Story Source:

The above story is based on materials provided by Fox Chase Cancer Center. Note: Materials may be edited for content and length.


Cite This Page:

Fox Chase Cancer Center. "Nitric oxide-donating naproxen can boost colorectal cancer prevention, study suggests." ScienceDaily. ScienceDaily, 21 April 2010. <www.sciencedaily.com/releases/2010/04/100421102340.htm>.
Fox Chase Cancer Center. (2010, April 21). Nitric oxide-donating naproxen can boost colorectal cancer prevention, study suggests. ScienceDaily. Retrieved October 31, 2014 from www.sciencedaily.com/releases/2010/04/100421102340.htm
Fox Chase Cancer Center. "Nitric oxide-donating naproxen can boost colorectal cancer prevention, study suggests." ScienceDaily. www.sciencedaily.com/releases/2010/04/100421102340.htm (accessed October 31, 2014).

Share This



More Health & Medicine News

Friday, October 31, 2014

Featured Research

from universities, journals, and other organizations


Featured Videos

from AP, Reuters, AFP, and other news services

U.S. Ebola Response Measures Demonstrated

U.S. Ebola Response Measures Demonstrated

AP (Oct. 31, 2014) Officials in the Washington area showed off Ebola response measures being taken at Dulles International Airport and the National Institutes of Health. (Oct. 31) Video provided by AP
Powered by NewsLook.com
Fauci Says Ebola Risk in US "essentially Zero"

Fauci Says Ebola Risk in US "essentially Zero"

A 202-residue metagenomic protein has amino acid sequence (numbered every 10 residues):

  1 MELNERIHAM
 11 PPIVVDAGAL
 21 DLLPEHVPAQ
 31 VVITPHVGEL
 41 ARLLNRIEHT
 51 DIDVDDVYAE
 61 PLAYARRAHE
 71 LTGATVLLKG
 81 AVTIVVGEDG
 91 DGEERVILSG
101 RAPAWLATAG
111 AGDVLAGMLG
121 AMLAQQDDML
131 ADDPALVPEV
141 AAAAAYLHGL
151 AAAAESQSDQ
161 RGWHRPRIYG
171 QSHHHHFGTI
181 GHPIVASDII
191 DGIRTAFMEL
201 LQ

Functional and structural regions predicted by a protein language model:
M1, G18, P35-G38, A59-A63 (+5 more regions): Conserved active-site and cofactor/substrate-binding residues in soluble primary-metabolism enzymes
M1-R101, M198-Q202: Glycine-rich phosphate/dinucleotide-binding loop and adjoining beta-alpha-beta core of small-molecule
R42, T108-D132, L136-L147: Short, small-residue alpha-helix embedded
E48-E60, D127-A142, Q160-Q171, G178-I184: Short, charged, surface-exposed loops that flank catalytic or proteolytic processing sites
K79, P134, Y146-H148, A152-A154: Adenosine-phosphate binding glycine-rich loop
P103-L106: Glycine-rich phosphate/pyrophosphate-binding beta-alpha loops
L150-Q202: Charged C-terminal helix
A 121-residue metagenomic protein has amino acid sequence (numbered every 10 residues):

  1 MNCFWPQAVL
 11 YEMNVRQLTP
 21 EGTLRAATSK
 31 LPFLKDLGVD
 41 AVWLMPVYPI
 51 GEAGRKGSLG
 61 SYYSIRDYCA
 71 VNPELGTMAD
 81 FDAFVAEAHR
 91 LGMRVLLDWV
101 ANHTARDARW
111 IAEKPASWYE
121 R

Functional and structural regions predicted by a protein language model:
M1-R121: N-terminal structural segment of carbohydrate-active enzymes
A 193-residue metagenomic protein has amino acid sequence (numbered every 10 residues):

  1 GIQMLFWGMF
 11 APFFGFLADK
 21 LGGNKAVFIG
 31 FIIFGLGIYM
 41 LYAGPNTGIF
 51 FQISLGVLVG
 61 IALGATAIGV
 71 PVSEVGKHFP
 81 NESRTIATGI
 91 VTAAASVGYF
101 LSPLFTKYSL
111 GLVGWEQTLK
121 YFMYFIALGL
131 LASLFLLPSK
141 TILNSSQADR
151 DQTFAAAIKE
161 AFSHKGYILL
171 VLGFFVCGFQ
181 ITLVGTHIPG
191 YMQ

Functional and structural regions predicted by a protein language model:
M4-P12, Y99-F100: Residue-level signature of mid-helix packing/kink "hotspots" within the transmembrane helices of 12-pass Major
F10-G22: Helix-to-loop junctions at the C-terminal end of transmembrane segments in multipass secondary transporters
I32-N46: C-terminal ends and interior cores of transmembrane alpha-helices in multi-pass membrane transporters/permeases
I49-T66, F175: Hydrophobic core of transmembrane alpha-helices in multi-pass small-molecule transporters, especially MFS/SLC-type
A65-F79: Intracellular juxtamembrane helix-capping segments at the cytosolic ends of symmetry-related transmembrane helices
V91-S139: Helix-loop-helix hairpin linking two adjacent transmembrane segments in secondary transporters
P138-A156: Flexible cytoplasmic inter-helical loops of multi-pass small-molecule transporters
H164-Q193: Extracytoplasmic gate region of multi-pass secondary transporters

AP (Oct. 30, 2014) NIAID Director Anthony Fauci said the risk of Ebola becoming an epidemic in the U.S. is essentially zero Thursday at the Washington Ideas Forum. He also said an Ebola vaccine will be tested in West Africa in the next few months. (Oct. 30) Video provided by AP
Powered by NewsLook.com
Nurse Defies Ebola Quarantine With Bike Ride

Nurse Defies Ebola Quarantine With Bike Ride

AP (Oct. 30, 2014) A nurse who vowed to defy Maine's voluntary quarantine for health care workers who treated Ebola patients followed through on her promise Thursday, leaving her home for an hour-long bike ride. (Oct. 30) Video provided by AP
Powered by NewsLook.com
Pot-Infused Edibles Raise Concerns in Colorado

Pot-Infused Edibles Raise Concerns in Colorado

AFP (Oct. 30, 2014) Colorado may have legalized marijuana for recreational use, but the debate around the decision still continues, with a recent - failed - attempt to ban cannabis-infused edibles. Duration: 01:53 Video provided by AFP
Powered by NewsLook.com

Search ScienceDaily

Number of stories in archives: 140,361

Find with keyword(s):
Enter a keyword or phrase to search ScienceDaily for related topics and research stories.

Save/Print:
Share:

Breaking News:

Strange & Offbeat Stories


Health & Medicine

Mind & Brain

Living & Well

In Other News

... from NewsDaily.com

Science News

Health News

Environment News

Technology News



Save/Print:
Share:

Free Subscriptions


Get the latest science news with ScienceDaily's free email newsletters, updated daily and weekly. Or view hourly updated newsfeeds in your RSS reader:

Get Social & Mobile


Keep up to date with the latest news from ScienceDaily via social networks and mobile apps:

Have Feedback?


Tell us what you think of ScienceDaily -- we welcome both positive and negative comments. Have any problems using the site? Questions?
Mobile: iPhone Android Web
Follow: Facebook Twitter Google+
Subscribe: RSS Feeds Email Newsletters
Latest Headlines Health & Medicine Mind & Brain Space & Time Matter & Energy Computers & Math Plants & Animals Earth & Climate Fossils & Ruins